July 30, 2018
July 29, 2018 | Jacob had tricked his father Isaac into giving him, the second born son, the birthright blessings that rightfully belonged to his older brother Esau. Esau is furious, and Jacob flees for his life. He settles down, marries, has children, tends his equally sneaky father-in-law’s sheep, all the time worrying about when this unresolved sibling feud will come to a head.
Eventually, Jacob’s conflicts with his father-in-law get to be too much and so he leaves with his wives and his family and stolen sheep, to return to the land of his birth. He knows this means he will have to face his brother.
This week we hear how Jacob alone, wrestles through the lonely hours of the night with a mysterious person who some have described as an angel, an agent of God, or maybe it was God directly, who grabbed ahold of Jacob and wouldn’t let him go. There are times when we wrestle through the night with problems that assail us, relationships that trouble us, situations we’re called on to influence through our own efforts, our own will, even if it hurts.
July 23, 2018
July 22, 2018 | I know one should never say that awful cliché, "What goes around, comes around.” Jacob had outfoxed his twin brother, Esau, cheating him out of his birthright. Then he convinced his visually impaired father, Isaac, into giving him the paternal blessing that had been meant for Esau. Not exactly a flattering portrayal of Jacob.
In this week’s story, the wily trickster meets his match. He has come to his mother's homeland and he has been welcomed by Laban, his uncle. When Laban asks him what his wages should be, Jacob asks for Rachel, Laban's younger daughter, in exchange for seven years of labor.
The seven years end, and Jacob is eager to claim his bride. Then, on the wedding night, the trickster is tricked. Laban gives Jacob his older daughter Leah instead of Rachel.
There is a sense of poetic justice that goes farther than saying the deceiver was deceived in the reading this week because the story does not end there. Though Jacob is a liar and a trickster, God graciously gives him the blessing God gave to Abraham and to Isaac. In addition, God promises to be with him and to bring him back to his homeland.
July 17, 2018
July 15, 2018 | This week we start a sermon series based on Jacob and Esau for the next three weeks. As we enjoy these summer days and time with family this series will focus on summer and family reunions. How families have traits and qualities, that give us a sense of being part of a bigger clan. As the church we are part of even a bigger clan, the Jewish/ Christian clan. As we read ancient stories about former members of our clan, we realize that they have good and bad traits just like us. And like us they work through experiences that combine struggles and blessings.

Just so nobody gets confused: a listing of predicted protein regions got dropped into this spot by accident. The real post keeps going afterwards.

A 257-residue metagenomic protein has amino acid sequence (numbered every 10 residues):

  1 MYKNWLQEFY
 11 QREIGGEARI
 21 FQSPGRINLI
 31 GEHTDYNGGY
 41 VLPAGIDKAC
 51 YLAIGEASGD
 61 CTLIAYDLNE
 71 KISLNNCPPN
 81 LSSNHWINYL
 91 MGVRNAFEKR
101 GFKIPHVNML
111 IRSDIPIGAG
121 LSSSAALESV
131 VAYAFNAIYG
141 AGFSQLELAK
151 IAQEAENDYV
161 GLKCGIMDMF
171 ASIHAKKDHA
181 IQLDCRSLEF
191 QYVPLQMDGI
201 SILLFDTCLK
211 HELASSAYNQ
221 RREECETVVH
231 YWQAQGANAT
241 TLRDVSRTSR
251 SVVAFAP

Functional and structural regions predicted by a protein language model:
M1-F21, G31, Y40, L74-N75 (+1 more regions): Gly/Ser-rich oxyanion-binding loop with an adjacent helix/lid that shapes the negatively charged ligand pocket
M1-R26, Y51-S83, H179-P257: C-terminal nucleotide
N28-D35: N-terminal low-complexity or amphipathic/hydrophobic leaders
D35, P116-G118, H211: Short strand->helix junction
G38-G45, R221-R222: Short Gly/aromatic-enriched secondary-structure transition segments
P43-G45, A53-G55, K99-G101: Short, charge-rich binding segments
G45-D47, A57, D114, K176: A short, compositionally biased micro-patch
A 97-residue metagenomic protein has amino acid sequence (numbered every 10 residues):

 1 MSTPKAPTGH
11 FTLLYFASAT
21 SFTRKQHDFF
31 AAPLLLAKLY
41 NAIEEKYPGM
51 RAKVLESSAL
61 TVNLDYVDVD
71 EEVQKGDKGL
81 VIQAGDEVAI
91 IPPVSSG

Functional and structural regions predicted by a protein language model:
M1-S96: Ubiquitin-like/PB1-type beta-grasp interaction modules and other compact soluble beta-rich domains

Our focus this week is on Jacob stealing the birthright given to Esau. Jacob has tricked him. How would this make you feel if someone had tricked you out of something that was rightfully yours?
July 16, 2018
July 8, 2018 | Jesus’ life has been a continuous flurry of activity as he moves from one event to the next. All are amazed at his miracles and the wisdom of his preaching. Jesus has selected his team of disciples and the ministry is making great headway. That is until the reading we hear this week from Mark’s gospel. Jesus has gone home to Nazareth where he is met with a combination of amazement, resentment and open hostility.
This was obviously not a social visit where Jesus came to see friends and family. He came as a teacher and a rabbi, with his disciples in tow. Those who heard him became critical of his wisdom and power.
So, Jesus packs up his campaign and for the first time he empowers the twelve disciples and sends them off to other lands to share the good news.
July 2, 2018
July 1, 2018 | Our Scripture passages this week are a reminder that God can use even the slightest thread of hope to do more than we can imagine. In our first reading from 2 Samuel, David despairs over the loss of a friend and the defeat of a nation and then rises to become the greatest of kings. In our Gospel passage from Mark, we see how words of simple faith –or perhaps desperation– transform lives. Our faith does not need to be refined, eloquent or shaped in the traditional wording of the creeds to be noticed. We can be rich or poor, have everything or nothing, be distinguished or destitute, still God hears every sigh, every deep and heartfelt longing as prayer, even if it comes only because we have nowhere else to turn.